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Overview - Abscess

An abscess is a painful collection of pus, usually caused by a bacterial infection. Abscesses can develop anywhere in the body.

This guide is about 2 types of abscess:

  • skin abscesses - these develop under the skin
  • internal abscesses - these develop inside the body, in an organ or in the spaces between organs

Symptoms of an abscess

A skin abscess often appears as a swollen, pus-filled lump under the surface of the skin. You may also have other symptoms of an infection, such as a high temperature and chills.

Red lump on white skin. The lump is on the jaw next to a person's chin.
Abscess on the jaw

It's more difficult to identify an abscess inside the body, but signs include:

  • pain in the affected area
  • a high temperature
  • generally feeling unwell

Read more about the symptoms of an abscess

When to see your GP

Talk to your GP if you think you have an abscess. They can examine a skin abscess or refer you to a hospital if they think you might have an internal abscess.

There are several tests available to help diagnose an abscess. The type of test depends on where the abscess is on your body.

Read about diagnosing an abscess

Causes of abscesses

Most abscesses are caused by a bacterial infection.

Your immune system fights the bacteria with white blood cells.

When this happens, some nearby tissue dies, creating a hole that fills with pus to form an abscess. The pus contains a mixture of dead tissue, white blood cells and bacteria.

Internal abscesses often develop as a complication of an existing condition. For example, an infection somewhere else in your body.

Read about the causes of an abscess

Treating an abscess

A small skin abscess may drain naturally. It may also shrink, dry up and disappear without any treatment.

You may need to treat a larger abscess with antibiotics, or the pus may need to be drained. This is done by inserting a needle through the skin or by making a small incision in the skin over the abscess.

Read more about treating an abscess

Preventing a skin abscess

Most skin abscesses are caused by bacteria getting into:

  • a minor wound
  • the root of a hair
  • a blocked oil or sweat gland

Make sure your skin is clean, healthy and free of bacteria. This can help reduce the risk of developing a skin abscess.

Wait until the abscess is fully treated and healed before using any communal equipment. For example, gym equipment, saunas or swimming pools.

You can also reduce the risk of bacteria spreading by:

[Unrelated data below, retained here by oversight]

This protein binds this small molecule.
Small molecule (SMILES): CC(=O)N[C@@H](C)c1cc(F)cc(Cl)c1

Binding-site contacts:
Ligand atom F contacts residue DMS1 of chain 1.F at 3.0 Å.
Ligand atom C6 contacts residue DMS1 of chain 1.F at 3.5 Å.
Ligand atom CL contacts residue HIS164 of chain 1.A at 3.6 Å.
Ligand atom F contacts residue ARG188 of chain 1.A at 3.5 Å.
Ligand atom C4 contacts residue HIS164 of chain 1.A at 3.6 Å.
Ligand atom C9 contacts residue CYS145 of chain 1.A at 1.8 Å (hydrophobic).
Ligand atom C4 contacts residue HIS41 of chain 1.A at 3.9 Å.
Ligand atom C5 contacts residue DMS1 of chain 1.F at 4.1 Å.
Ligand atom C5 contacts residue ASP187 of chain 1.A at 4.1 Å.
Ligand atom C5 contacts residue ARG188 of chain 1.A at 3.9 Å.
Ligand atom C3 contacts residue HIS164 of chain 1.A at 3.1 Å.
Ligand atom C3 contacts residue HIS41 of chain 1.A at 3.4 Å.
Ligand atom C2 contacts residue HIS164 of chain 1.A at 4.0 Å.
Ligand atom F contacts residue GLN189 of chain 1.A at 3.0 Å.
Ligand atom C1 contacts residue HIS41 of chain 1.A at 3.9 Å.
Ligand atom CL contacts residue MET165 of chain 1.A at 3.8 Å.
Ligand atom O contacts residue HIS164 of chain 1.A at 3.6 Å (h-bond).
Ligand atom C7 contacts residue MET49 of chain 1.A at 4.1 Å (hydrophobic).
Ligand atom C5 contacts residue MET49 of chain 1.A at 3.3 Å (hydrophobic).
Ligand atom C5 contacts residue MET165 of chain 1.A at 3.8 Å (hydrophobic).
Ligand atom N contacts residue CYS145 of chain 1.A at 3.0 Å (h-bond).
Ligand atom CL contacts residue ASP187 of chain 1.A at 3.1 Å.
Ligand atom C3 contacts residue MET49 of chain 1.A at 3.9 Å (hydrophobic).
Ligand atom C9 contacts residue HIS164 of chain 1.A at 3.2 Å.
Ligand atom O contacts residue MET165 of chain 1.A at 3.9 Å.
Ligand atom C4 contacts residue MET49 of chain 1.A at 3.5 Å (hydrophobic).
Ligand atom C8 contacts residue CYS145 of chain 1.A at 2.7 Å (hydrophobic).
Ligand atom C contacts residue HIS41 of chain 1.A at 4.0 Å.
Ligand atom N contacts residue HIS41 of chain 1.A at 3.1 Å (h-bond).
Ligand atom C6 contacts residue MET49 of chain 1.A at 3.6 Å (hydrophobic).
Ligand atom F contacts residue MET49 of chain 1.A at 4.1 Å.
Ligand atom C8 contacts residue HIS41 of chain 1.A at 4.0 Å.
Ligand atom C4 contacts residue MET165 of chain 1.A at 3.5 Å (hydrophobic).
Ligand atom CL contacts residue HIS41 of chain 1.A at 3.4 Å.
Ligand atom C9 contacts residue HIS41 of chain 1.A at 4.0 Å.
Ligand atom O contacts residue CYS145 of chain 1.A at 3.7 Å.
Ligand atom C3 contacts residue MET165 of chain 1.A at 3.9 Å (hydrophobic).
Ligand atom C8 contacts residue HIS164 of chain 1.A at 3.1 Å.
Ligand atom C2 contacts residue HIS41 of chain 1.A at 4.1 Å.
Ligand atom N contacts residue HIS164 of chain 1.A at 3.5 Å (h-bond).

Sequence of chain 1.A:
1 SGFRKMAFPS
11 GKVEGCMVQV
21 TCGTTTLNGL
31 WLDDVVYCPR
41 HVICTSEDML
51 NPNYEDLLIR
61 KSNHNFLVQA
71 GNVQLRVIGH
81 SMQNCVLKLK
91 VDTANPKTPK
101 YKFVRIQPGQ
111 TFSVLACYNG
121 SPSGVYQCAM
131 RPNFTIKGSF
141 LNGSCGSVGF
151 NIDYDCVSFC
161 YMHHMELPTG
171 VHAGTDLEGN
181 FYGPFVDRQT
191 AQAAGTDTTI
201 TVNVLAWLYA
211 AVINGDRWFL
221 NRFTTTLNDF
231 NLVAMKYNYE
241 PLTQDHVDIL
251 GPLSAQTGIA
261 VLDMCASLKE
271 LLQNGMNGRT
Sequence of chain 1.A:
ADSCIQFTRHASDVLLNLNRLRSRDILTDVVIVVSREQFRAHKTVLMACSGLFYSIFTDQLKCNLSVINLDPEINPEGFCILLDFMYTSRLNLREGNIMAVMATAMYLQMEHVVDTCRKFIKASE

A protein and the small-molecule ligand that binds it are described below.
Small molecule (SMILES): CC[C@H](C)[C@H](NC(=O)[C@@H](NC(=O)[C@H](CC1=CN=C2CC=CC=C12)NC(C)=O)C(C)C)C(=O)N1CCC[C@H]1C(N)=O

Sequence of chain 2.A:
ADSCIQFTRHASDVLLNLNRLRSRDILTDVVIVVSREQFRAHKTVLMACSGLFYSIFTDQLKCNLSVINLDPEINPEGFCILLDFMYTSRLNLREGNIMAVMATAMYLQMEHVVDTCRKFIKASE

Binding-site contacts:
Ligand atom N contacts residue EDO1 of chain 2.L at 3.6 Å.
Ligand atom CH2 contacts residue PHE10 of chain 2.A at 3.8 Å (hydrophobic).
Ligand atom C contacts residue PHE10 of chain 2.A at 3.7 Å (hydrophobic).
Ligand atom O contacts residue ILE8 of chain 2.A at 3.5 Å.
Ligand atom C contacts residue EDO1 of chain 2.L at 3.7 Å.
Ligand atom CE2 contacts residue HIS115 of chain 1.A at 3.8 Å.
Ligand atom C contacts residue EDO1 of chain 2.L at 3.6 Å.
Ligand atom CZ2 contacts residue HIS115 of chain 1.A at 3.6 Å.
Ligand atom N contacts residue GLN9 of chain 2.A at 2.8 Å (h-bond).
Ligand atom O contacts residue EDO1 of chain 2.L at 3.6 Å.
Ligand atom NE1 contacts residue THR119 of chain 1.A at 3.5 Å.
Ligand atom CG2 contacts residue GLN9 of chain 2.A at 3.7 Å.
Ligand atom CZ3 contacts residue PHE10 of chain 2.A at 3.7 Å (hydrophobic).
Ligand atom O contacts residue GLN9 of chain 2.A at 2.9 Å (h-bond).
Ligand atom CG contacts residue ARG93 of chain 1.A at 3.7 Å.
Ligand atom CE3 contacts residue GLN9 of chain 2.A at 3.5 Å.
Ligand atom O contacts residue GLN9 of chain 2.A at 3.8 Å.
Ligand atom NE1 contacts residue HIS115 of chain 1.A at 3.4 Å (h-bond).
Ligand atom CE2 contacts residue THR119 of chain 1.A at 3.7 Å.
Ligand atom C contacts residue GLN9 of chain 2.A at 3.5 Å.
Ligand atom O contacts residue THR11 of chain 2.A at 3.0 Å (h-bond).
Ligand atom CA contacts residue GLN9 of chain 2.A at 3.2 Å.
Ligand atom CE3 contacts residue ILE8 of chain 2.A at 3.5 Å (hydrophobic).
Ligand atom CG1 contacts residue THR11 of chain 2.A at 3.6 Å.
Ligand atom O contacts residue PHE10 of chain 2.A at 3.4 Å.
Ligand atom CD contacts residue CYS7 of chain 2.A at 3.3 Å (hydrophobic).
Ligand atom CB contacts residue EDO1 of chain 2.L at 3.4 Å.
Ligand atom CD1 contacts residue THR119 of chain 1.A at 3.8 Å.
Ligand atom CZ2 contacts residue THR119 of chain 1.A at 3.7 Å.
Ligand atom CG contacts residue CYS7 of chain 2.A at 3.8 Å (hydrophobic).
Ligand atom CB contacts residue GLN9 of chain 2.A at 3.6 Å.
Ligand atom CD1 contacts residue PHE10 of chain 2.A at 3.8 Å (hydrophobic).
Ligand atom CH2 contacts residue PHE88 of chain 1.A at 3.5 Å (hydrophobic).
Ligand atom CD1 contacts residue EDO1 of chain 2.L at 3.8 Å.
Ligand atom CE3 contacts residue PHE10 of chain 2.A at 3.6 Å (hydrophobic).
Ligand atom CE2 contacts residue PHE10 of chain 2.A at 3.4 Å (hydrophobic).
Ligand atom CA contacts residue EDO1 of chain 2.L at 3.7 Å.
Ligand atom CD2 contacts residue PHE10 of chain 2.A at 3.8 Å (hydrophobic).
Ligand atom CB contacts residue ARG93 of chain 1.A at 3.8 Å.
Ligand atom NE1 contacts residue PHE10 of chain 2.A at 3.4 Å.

• washing your hands regularly
  • encouraging people in your family to wash their hands regularly
  • using separate towels and not sharing baths

Do not squeeze the pus out of the abscess. This can easily spread the bacteria to other areas of your skin. If you use tissues to wipe away any pus, throw them in the bin straight away to avoid germs spreading. Wash your hands after.

Take care when shaving your face, legs, underarm areas or bikini area to avoid nicking your skin, do not:

  • share razors
  • share toothbrushes
  • use unclean razors
  • use blunt razors

You can also reduce your risk by:

  • maintaining a healthy, balanced diet
  • losing weight if you're overweight or obese
  • stopping smoking

It's difficult to prevent internal abscesses, as they're often complications of other conditions.

Other types of abscess

There are many other types of abscess, including:

  • an anorectal abscess - a build-up of pus inside the bottom (rectum and anus)
  • a Bartholin's cyst - a build-up of pus inside one of the Bartholin's glands. These are on each side of the opening of the vagina
  • a brain abscess - a rare but potentially life-threatening build-up of pus inside the skull
  • a dental abscess - a build-up of pus under a tooth or in the supporting gum and bone
  • a quinsy (peritonsillar abscess) - a build-up of pus between one of the tonsils and the wall of the throat
  • a pilonidal abscess - a build-up of pus in the skin of the cleft of the buttocks (where the buttocks separate)
  • a spinal cord abscess - a build-up of pus around the spinal cord

Content supplied by the NHS and adapted for Ireland by the HSE

Page last reviewed: 2 November 2023
Next review due: 2 November 2026

This project has received funding from the Government of Ireland’s Sláintecare Integration Fund 2019 under Grant Agreement Number 123.